TIFFANY MELTON: MY MENTAL HEALTH

I've posted blogs about my battle with my mental disorders before, I've talked endlessly to others about my depression, but it wasn't until recently that I have finally been honest with myself for the first time since I was originally diagnosed with severe depression and anxiety at 16. In the last six years, I spent much, if not most of the time being bitter and in denial. It wasn't fair. I didn't do anything to become depressed. I didn't choose it. I don't think I'm the only one who couldn't grasp it, as my parents raised a daughter that was known for her never-ending smile and bright outlook on life. They didn't ask for my depressed outbursts and emotional instability. I was spunky, positive, athletic, smart, overly kind. I'm still that girl, just sometimes my depression heavily masks it. It turns me into someone I don't like and don't know. 

Of course I was told it was a chemical imbalance, that I inherited it, but I also was told I would never outgrow it. It was with me for life. None of those things I wanted to accept, and I didn't. Being in denial was the worst decision I could have made. Not only has it caused me to go into periods of deep depression because of my lack of ability to manage and completely recognize the depression, but it has also pushed me to make numerous negative decisions out of extremely low self confidence, a lack of self worth, and a lack of self respect. But the worst part, is what I've lost. And it took my recent loss, the biggest loss I've faced so far in my life, to finally accept who I am, and to face it without hostility. I was forced to harshly evaluate myself, to see the girl I was when I was depressed and not helping myself. I was angry, I was sad, I couldn't control my emotions, and I hated myself. I took all of that mental anguish out on those closest to me.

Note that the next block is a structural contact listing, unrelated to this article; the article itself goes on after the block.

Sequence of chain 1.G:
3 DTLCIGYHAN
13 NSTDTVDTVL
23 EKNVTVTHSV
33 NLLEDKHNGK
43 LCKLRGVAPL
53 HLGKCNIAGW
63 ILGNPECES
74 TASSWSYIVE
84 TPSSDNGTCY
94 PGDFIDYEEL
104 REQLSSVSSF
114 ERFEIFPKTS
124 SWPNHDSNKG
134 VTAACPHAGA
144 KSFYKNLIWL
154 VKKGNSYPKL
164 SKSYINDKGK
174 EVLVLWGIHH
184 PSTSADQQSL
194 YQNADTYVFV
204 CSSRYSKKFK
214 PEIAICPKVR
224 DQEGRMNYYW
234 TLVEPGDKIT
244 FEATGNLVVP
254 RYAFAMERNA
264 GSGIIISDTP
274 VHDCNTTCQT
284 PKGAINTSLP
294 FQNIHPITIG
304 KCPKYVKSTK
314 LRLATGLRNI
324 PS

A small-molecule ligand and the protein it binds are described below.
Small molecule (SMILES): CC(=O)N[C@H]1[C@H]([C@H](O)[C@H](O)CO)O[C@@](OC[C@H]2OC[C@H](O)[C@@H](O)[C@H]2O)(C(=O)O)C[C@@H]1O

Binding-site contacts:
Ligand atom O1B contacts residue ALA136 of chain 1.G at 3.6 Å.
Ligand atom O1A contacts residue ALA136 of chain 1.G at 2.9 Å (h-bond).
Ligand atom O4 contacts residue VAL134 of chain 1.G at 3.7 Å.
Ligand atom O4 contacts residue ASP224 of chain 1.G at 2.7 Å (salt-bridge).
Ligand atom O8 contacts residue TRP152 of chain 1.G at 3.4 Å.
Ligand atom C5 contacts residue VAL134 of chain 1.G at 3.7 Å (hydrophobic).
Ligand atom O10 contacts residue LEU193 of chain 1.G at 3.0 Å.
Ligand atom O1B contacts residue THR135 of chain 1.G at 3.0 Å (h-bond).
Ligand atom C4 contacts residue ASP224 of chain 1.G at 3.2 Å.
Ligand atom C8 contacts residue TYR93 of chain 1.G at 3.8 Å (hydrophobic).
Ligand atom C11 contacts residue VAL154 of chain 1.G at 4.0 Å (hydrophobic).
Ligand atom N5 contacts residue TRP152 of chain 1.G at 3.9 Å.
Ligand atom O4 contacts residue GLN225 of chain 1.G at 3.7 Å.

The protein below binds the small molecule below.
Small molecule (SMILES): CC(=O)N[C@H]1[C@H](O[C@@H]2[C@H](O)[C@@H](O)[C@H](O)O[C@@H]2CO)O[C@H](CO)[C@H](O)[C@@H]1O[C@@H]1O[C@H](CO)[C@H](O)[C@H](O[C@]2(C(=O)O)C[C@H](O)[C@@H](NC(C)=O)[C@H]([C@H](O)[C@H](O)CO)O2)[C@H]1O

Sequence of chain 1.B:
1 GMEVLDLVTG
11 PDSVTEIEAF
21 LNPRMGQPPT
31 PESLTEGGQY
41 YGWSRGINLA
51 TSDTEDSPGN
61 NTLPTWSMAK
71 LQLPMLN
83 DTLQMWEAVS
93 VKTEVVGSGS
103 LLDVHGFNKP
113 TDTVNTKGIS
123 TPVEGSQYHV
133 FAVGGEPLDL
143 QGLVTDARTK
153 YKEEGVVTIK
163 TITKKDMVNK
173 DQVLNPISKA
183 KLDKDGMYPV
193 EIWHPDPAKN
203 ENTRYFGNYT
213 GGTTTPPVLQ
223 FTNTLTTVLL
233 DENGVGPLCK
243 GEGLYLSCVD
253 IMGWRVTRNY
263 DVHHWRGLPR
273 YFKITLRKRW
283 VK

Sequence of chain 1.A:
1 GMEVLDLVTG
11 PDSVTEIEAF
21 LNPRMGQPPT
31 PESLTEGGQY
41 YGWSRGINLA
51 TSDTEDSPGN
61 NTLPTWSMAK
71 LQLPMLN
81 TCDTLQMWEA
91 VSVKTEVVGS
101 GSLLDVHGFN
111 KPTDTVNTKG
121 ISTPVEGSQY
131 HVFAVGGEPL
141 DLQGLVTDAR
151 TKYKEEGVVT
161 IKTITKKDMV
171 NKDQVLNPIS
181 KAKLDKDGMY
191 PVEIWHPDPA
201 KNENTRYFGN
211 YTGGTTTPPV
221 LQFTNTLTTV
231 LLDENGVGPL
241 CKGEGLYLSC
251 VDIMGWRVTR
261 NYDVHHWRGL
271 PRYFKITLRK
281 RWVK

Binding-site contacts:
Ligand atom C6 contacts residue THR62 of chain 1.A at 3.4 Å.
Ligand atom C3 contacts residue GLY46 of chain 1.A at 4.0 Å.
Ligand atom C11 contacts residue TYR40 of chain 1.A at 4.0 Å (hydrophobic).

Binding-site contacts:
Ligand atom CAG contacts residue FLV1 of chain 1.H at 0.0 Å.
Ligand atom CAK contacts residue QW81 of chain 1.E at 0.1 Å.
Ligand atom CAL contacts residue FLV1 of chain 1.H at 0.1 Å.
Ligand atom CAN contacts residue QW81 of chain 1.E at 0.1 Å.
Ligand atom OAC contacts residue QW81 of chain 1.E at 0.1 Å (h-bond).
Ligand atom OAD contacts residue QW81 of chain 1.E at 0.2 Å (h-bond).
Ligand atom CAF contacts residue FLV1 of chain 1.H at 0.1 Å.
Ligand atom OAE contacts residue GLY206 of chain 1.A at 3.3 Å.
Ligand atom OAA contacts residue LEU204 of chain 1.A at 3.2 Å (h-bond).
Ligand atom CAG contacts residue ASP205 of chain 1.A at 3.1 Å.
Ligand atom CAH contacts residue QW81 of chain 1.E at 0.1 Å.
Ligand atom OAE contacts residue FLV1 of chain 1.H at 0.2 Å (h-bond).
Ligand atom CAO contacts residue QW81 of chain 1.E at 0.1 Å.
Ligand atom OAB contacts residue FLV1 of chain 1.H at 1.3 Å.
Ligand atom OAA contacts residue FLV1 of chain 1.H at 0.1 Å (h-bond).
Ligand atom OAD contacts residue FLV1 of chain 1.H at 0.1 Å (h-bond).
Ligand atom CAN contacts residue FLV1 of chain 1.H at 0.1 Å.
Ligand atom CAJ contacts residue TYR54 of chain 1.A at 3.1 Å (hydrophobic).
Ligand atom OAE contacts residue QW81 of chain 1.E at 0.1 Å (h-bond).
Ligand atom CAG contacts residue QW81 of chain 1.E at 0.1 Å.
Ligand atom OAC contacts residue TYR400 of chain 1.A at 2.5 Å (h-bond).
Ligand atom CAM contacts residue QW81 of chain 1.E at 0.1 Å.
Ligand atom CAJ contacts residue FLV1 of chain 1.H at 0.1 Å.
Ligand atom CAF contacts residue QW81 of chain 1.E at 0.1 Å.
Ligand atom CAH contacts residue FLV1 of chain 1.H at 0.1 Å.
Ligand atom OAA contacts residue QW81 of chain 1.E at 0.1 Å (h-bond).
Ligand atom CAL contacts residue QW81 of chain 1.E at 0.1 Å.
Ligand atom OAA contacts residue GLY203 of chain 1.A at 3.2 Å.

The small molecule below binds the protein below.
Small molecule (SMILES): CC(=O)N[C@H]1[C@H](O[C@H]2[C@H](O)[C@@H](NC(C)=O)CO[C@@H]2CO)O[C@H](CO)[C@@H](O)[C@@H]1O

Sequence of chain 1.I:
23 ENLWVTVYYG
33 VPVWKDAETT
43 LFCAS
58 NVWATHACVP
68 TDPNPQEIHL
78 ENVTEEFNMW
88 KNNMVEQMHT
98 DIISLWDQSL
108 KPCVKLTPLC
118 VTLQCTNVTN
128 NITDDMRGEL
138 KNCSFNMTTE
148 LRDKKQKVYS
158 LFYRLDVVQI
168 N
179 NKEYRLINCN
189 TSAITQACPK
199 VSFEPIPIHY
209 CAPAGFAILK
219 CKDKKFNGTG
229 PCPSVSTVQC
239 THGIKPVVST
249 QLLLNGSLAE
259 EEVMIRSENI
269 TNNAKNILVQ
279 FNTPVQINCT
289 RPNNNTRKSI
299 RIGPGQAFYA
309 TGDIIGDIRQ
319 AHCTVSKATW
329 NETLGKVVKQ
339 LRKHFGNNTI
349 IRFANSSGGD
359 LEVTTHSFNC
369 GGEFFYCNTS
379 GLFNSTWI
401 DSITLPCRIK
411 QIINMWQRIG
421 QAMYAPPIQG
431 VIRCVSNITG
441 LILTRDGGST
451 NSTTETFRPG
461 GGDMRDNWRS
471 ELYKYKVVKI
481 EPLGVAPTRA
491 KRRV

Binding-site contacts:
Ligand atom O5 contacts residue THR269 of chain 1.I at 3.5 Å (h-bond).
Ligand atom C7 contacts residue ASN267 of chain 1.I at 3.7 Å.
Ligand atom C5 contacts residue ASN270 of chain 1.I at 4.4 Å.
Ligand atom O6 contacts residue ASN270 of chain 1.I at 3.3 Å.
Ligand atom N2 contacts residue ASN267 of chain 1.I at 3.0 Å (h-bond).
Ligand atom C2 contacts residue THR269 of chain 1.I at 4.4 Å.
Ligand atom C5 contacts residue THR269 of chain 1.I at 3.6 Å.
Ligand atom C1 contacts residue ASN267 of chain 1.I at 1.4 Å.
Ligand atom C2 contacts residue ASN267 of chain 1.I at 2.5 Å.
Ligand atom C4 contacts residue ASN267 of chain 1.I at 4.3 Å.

All it would have taken to avoid pushing someone I loved away, was for me to have stopped convincing myself I didn't have depression anymore. But I do, and I always will. It's been a part of who I am since I was 16. What I can do going forward is make managing my depression an everyday habit in my life. This means doing things that make me the best version of myself and things that make me happy. This means learning to gain true confidence. To be able to love myself with no forced or fake confidence and love. 

As big of a mental health advocate I've been, I was making the biggest mistake myself. While I recognized I have battled these disorders, I wasn't truly owning the fact that they were a dominant part of my life and forever would be. And that is completely and totally okay.